Before the first panel began, Tufts University Art Gallery Director Dina Deitsch discussed the symposium organizers’ deliberate choice to host the event in Tufts’ Alumnae Lounge, a rather contentious space on campus due to the nature of its monumental murals. Commissioned in 1955, the mural’s east wall depicts the historical founding of Tufts on Walnut Hill, while the west wall shows Tufts students, faculty, and deans in an attempt to provide a “snapshot of student life” in the 1950s. Although there are at least fifty individuals painted between the two walls, almost all of the figures are white, Protestant men (except for a few white women). In fact, the only reference to Medford’s diverse population is a small image of the Isaac Royall Slave House, and the artists completely ignore the fact that Walnut Hill is a site of spiritual significance for the Mystic people.

The Alumnae Lounge murals do not portray the diversity of Tufts University, both past and present. (Stay tuned on updates concerning the murals; there is currently a working group determining how best to make the space more inclusionary. An announcement about the murals’ changes to come will be made in the next few months, according to Deitsch.) Considering the ongoing debates concerning the Alumnae Lounge, the space served as a fitting backdrop for the day’s discussants, with Deitsch’s speech further setting the tone for the issues at heart of each panel.

The morning session, “Local Histories/Contested Spaces,” was comprised of four panelists: Danielle Abrams, Professor of the Practice in Performance at the School of the Museum of Fine Arts; Kerri Greenidge, Professor of History and Director of the Center for the Study of Race and Democracy at Tufts; Diana Martinez, Director of Architectural Studies at Tufts; and Kymberly Pinder, Provost of Massachusetts College of Art.

Each panelist discussed a controversial site, monument, or public art project and the importance of re-contextualizing it in its proper narrative. For instance, Danielle Abrams talked about her research concerning the segregated Lincoln Beach, an amusement park that was open from 1939-1964 in New Orleans. Today, Lincoln Beach is in ruins, and the nearby “whites only” Pontchartrain Beach Amusement Park is often more referenced in the archives. Abrams is working to uncover these archives and prevent the complete erasure of Lincoln Beach from memory by collaborating with the last living generation of individuals who used to frequent the park and can speak to their experiences of segregation.

After the morning panel session, symposium participants and audience members had the opportunity to go on a two-hour guided bus tour led by Kendra Field and Kerri Greenidge of Tufts’ African American Trail Project. The Trail Project is a collaborative effort among students, scholars, and community members, intended to interrogate Massachusetts’ white history. With an aim of placing greater Boston historical monuments in their proper context – that is a narrative that also includes the memory and experiences of “historic African American, Black Native, and diasporic communities,” the Project is bringing to light history that has long been negated. The sites on the tour span five centuries and five neighborhoods of greater Boston, including Somerville/Medford, Beacon Hill, Roxbury, and Mattapan. Some examples of tour stops include the Dorchester North Burial Ground, Bunker Hill Monument, Royall House and Slave Quarters, W.E.B. Du Bois House, the Charles Street Meeting House, and Marsh Chapel. Sites continue to be added to the growing list, and members of the public are welcome to suggest or edit any site.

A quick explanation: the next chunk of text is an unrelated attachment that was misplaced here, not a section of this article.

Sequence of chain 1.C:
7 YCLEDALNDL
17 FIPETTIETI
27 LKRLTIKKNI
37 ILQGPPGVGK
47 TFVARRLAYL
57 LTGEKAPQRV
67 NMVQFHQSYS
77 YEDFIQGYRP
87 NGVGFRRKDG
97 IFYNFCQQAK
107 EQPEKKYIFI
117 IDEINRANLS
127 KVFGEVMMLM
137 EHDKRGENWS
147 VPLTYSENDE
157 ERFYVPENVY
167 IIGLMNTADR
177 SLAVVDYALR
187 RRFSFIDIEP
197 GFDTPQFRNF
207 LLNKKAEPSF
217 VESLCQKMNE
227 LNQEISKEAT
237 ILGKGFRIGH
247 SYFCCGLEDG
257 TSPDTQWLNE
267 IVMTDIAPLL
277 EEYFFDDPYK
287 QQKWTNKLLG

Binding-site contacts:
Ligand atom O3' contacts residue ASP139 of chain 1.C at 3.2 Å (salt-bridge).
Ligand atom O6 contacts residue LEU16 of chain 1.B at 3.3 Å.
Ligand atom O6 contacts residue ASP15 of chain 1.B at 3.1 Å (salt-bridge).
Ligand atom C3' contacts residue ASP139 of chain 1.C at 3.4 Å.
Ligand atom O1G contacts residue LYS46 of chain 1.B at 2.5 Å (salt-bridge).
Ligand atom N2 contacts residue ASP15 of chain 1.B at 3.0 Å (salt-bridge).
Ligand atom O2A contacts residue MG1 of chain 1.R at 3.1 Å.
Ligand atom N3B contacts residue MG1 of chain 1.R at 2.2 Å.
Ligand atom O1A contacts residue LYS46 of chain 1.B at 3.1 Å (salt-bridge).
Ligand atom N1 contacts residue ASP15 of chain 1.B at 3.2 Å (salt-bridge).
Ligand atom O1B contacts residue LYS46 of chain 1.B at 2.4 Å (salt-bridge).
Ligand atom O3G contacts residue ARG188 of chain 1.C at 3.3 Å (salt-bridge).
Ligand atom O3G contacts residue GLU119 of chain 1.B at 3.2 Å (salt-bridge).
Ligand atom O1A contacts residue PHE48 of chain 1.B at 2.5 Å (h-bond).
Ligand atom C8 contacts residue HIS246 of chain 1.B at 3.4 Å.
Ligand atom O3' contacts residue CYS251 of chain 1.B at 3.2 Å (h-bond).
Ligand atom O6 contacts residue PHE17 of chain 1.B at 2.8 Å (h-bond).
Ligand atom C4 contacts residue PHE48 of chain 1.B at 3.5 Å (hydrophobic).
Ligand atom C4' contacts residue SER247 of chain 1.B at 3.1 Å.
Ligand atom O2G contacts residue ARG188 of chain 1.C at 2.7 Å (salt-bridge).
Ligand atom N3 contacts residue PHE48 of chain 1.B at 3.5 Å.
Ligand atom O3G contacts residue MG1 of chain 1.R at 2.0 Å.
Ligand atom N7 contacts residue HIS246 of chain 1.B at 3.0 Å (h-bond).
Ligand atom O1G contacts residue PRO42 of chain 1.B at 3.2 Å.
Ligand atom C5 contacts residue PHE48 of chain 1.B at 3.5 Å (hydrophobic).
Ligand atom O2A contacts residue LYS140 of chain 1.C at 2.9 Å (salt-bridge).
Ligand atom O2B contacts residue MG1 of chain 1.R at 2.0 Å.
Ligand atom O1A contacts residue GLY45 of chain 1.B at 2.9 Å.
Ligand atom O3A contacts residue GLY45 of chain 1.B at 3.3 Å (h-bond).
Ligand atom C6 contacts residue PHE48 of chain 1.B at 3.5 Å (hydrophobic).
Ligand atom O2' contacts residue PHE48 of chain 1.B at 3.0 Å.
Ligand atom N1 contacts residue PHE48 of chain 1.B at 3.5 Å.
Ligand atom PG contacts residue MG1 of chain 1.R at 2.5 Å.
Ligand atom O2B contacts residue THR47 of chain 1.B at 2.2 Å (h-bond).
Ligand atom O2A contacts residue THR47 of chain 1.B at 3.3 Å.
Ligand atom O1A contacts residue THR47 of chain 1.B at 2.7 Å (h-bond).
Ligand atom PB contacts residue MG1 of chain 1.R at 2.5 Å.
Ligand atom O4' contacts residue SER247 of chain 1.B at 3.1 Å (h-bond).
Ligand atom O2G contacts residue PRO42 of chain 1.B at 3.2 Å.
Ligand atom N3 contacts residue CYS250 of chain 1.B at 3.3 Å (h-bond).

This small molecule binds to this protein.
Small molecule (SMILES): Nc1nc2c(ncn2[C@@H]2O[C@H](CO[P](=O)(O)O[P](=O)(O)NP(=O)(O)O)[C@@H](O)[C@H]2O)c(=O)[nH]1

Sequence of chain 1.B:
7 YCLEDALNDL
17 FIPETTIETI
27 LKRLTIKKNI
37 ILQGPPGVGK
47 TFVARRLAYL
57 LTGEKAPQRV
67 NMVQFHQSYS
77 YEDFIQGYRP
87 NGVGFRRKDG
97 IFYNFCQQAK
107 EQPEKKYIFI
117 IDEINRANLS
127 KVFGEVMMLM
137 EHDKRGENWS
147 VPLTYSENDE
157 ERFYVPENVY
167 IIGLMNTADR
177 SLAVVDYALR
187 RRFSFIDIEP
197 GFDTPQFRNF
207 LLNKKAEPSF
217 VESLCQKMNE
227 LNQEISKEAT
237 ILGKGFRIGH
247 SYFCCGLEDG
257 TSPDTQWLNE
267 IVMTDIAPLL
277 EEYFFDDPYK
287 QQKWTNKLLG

Mabel O. Wilson, Professor of Architecture at Columbia University, led the keynote address, “Memory/Race/Nation: The Politics of Modern Memorials,” in which she discussed the events of the August 2017 Unite the Right rally in Charlottesville and the University of Virginia’s counter-protesters who shrouded their campus’ statues of Confederate figures in response. While traditionally University of Virginia’s campus tours spoke of Thomas Jefferson’s founding of the school and his legacy, now, thanks in part to increased student pressure, UVA tours highlight a narrative that was silenced for so long, one that acknowledges the approximately six hundred slaves that worked for Jefferson during his lifetime. Furthermore, a coalition of students and staff are “connecting the dots that have been missing,” with a forthcoming Memorial to Enslaved Laborers, a planned campus monument in the shape of a broken slave shackle, on which the names of 660 individuals are engraved along a timeline in a shallow pool of water in “an effort to humanize the unknown.”

As the symposium drew to a close, panelists left the audience with a series of questions to consider. How do we represent highly personal histories, and who do we represent in telling said narratives? How can we reconsider commemoration in light of recent violent events such as the Unite the Right rally in 2017? When should we preserve history, if at all, and what should we do with contentious spaces or monuments? For a room filled with museum professionals, artists, professors, trailblazers, and graduate students, these are timely questions for everyone to think about in our ongoing work of reframing histories.